Having just completed a trilogy of books about decisive moments in the Cold War, I am bemused by the "Who lost the Arab Spring?" debate that suddenly seems to be gripping Washington. Like many foreign policy controversies, this one is driven more by the domestic political agenda -- and specifically the presidential election in November -- than informed analysis of actual events.
To hear many Republicans talk, Barack Obama is to blame for the sudden upsurge of violence in the Arab world that claimed the life of our brave ambassador to Libya. The president's repeated "apologies" for American values have encouraged the extremists in Cairo, Benghazi, and elsewhere.
This kind of argument is similar to the "Who lost China?" debate that followed the Chinese Communist seizure of power in 1949. It supposes that China -- or the Arab Spring, in this case -- was ours to lose. The reality, of course, is that a U.S. president has very little influence over what happens in the paddy-fields of China or the streets of Cairo or the bazaars of Baghdad, unless he chooses to send in the First Armored Division. And as we have seen in Iraq, the forceful exercise of presidential power does not always produce the desired results.
A central theme of my three Cold War books -- Down with Big Brother, One Minute to Midnight, and Six Months in 1945 -- is the role of political leadership versus the chaotic forces of history. There are moments -- the Cuban missile crisis is a good example -- when the fate of the world hangs on the decisions and actions of a few individuals. More generally, however, the politicians are left scrambling to keep pace with events that are beyond their ability to control.
The most successful leaders are those who understand this fundamental truth, but keep plugging away all the same. At the height of the Civil War, Abraham Lincoln lamented that he did not control events. "Events control me." And yet he somehow steered the country through the greatest crisis in its history. JFK expressed very similar sentiments during the Cuban missile crisis.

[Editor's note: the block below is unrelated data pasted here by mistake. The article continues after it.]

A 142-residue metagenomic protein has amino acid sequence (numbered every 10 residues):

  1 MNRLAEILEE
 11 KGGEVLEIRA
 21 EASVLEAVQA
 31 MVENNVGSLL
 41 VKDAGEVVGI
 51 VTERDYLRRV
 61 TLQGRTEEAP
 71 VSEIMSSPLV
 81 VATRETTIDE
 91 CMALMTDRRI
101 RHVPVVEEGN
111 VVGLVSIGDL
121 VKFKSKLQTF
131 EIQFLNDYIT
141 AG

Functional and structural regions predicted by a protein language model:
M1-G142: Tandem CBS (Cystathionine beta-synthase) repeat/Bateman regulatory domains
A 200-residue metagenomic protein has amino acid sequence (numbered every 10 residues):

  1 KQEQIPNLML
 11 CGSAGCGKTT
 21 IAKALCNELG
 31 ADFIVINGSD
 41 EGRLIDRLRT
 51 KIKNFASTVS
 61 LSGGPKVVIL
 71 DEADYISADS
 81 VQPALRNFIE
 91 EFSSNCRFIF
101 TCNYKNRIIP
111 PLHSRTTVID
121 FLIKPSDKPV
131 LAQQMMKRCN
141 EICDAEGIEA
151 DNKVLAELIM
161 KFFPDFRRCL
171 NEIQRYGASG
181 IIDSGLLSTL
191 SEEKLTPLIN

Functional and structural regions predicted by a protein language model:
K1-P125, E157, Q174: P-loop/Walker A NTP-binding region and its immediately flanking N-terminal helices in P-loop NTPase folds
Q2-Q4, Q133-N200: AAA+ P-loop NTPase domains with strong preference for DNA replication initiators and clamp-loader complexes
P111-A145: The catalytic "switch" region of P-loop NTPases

Of course, there are different types of foreign policy crises. As I describe in One Minute to Midnight, the missile crisis is a good example of a crisis that Kennedy and Khrushchev helped to create. This is a rare case where two men actually had the power to blow up the world. Through a series of mistakes and miscalculations, Kennedy and Khrushchev led the world to the brink of nuclear destruction -- but also had the wisdom to lead it back from the brink.
The onset of the Cold War was a different kind of crisis, more akin to the kind of crisis we are facing in the Middle East right now. In my forthcoming book, Six Months in 1945, I conclude that neither FDR, nor Stalin, nor Churchill, nor Truman wanted the Cold War. They sought to postpone it, for as long as they could. But it happened anyway -- because of the larger forces of history identified by Alexis de Tocqueville more than a century before.
"Their starting point is different and their courses are not the same," de Tocqueville wrote of Russia and America in 1839, "yet each of them seems marked out by the will of Heaven to sway the destinies of half the globe." I think we are seeing a historical upheaval of similar dimensions play out before our eyes on the streets of the Arab world.
In my last blog post, I asked how the Kremlin was able to fool the CIA about the nature of its military assistance to Cuba during the summer of 1962. U.S. intelligence estimated Soviet troop strength in Cuba at between 4,000-4,500 as late as early October 1962, when by that time around 35,000 Soviet soldiers had arrived on the island. It was not until October 15 that the CIA figured out that these soldiers were equipped with nuclear weapons capable of destroying major American cities.
One reason for the bungled CIA intelligence was that the Russians are very good at what they called maskirovka, the art of concealment. They dressed their soldiers up to look like "agricultural technicians," in conformity with the cover story. The CIA did not latch on to the fact that the "agricultural technicians" were all wearing almost identical checkered shirts-see photograph above-leading Soviet wags to call the Cuban adventure "Operation Checkered Shirt."
But another reason for the miscalculation was the CIA's tendency to "mirror image." The intelligence analysts used American standards, rather than Russians standards, as the basis for measuring Soviet troop strength. They observed the number of Soviet ships crossing the Atlantic, figured out the likely deck space, and calculated the number of likely passengers. What they failed to understand was that the Russian soldiers were crammed below decks in almost slave transport conditions, with just sixteen square feet of living space per person, barely enough to lie down.